However, here is ANOTHER approach. Go ahead and manually make the copy of the back-end file. Empty it out by manually making some DELETE queries that you just don't save. Now when the time comes, rename the previous backend for historical record-keeping purposes and then copy the empty backend to the same name as the previous backend. Access links its "native" backend files by name, not by any internal Windows File ID number or anything like that. So you can keep the FE, keep the BE structure, and not worry about templates. Run that little rename/copy script and you are all set up for the next cycle.
 

theDBguy

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Hi. Pardon me for jumping in... Just throwing it out there... If you can't make a template for a split database, maybe you can create an installer package instead. Just a thought...
 

frankt68

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However, here is ANOTHER approach. Go ahead and manually make the copy of the back-end file. Empty it out by manually making some DELETE queries that you just don't save. Now when the time comes, rename the previous backend for historical record-keeping purposes and then copy the empty backend to the same name as the previous backend. Access links its "native" backend files by name, not by any internal Windows File ID number or anything like that. So you can keep the FE, keep the BE structure, and not worry about templates. Run that little rename/copy script and you are all set up for the next cycle.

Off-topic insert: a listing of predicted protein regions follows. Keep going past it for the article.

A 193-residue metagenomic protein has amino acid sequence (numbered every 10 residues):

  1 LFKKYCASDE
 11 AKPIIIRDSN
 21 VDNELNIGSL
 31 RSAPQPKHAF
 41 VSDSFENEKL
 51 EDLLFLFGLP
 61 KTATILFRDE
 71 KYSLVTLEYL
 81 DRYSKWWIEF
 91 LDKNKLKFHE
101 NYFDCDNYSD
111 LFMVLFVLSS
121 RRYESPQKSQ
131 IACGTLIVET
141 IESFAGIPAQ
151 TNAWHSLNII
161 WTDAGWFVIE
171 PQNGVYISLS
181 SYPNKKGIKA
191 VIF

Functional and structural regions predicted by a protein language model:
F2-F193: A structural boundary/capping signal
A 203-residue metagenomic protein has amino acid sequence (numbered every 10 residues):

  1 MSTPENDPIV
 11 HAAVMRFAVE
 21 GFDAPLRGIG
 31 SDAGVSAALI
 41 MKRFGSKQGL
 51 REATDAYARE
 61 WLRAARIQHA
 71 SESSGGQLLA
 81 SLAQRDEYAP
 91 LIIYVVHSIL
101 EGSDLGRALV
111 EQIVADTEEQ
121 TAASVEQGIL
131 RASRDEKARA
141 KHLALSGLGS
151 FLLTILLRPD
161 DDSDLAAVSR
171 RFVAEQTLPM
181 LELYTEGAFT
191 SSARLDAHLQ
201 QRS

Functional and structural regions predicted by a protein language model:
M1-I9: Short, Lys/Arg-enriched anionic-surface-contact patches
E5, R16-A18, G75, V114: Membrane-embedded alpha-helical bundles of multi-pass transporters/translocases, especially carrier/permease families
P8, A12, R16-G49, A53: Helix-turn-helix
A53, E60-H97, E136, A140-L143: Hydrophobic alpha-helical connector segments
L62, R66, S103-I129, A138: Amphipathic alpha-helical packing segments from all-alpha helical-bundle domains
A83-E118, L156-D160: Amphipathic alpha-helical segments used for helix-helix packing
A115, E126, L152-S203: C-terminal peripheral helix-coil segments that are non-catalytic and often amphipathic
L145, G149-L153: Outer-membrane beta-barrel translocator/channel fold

Thank you, Doc_Man,

you made some good suggestions. The last one seems the best one to me. So I'll try with that.
 

The_Doc_Man

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No problem. I figured if I tossed out a couple of approaches, one of them would be good for you. Glad to help.